An inverted nipple is a condition defined as the nipple, which is retracted inwards, rather than pointing outwards, as is seen in normal anatomy. It can occur in both sexes and can be congenital or acquired. The projection of the inverted nipple lies beneath the areolar plane, as opposed to the normal anatomic position where it projects beyond the plane of the areolar breast. The appearance can be psychologically disturbing, as well as being problematic during breastfeeding in nursing women. As many as 10% to 20% of females are born with one or more inverted nipples, and they may be completely asymptomatic until breastfeeding. The appearance can be cosmetically undesired and worrisome. The benign inverted nipple must be differentiated from primary breast malignancy.
Some women are born with or develop inverted nipples, which can be a source of embarrassment or self-consciousness. In some cases, inverted nipples can represent early breast pathology such as breast cancer. In others, they are a cosmetic or even a functional problem. The correction of inverted nipples relates to the severity of the inversion. The correction is aimed at releasing scarred or tethering ducts, which invert the nipple while preserving normal ducts, thereby maintaining the ability to breast-feed. Most approaches involve small incisions at the base of the nipple, which heal with imperceptible scars. Sensation is typically unaffected. It is imperative, however, that breast pathology be ruled out before any correction is considered. This is particularly true in new onset nipple inversion where breast disease may be responsible.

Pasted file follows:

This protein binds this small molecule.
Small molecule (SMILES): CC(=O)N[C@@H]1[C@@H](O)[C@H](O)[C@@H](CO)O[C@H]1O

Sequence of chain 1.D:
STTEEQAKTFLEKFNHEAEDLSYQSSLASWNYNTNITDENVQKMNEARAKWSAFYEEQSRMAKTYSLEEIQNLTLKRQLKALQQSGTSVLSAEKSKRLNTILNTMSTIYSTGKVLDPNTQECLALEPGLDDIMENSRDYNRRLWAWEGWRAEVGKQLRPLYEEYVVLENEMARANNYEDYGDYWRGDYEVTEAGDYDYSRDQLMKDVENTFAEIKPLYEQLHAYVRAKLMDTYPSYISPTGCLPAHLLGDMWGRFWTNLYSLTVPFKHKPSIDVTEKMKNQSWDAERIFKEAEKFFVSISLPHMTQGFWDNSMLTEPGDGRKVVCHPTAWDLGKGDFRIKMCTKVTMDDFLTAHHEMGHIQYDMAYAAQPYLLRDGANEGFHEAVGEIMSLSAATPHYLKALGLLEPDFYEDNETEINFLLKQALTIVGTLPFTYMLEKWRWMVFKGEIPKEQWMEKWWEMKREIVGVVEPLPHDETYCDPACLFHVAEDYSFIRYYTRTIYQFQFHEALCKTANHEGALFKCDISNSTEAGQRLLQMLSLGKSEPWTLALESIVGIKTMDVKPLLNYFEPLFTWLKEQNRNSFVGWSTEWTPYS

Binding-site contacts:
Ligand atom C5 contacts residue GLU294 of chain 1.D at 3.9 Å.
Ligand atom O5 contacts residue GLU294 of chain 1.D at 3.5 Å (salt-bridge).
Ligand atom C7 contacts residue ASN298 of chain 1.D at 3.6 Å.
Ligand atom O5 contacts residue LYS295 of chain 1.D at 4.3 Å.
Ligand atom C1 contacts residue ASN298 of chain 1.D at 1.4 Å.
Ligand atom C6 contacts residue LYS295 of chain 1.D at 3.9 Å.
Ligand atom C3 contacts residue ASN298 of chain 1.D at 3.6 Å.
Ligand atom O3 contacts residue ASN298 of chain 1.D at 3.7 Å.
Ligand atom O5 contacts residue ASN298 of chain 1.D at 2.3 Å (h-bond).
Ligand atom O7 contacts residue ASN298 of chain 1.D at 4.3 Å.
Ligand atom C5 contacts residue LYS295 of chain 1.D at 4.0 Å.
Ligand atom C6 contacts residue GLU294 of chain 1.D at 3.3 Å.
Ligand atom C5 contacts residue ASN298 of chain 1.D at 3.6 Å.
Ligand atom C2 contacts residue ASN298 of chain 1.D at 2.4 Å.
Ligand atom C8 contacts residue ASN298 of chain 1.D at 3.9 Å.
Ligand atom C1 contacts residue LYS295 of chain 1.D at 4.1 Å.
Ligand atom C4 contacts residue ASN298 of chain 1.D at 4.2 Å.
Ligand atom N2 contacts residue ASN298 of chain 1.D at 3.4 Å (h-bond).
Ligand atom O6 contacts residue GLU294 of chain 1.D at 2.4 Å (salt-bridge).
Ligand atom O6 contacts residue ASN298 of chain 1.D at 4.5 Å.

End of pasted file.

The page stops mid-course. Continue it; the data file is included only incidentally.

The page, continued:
The correction to benign or congenitally inverted nipples depends on the severity of the inversion. An appropriate procedure will be chosen during the initial consultation with Dr. Hainer. Often, the procedure can be done under local anesthesia as an in-office procedure with minimal to no downtime and discomfort.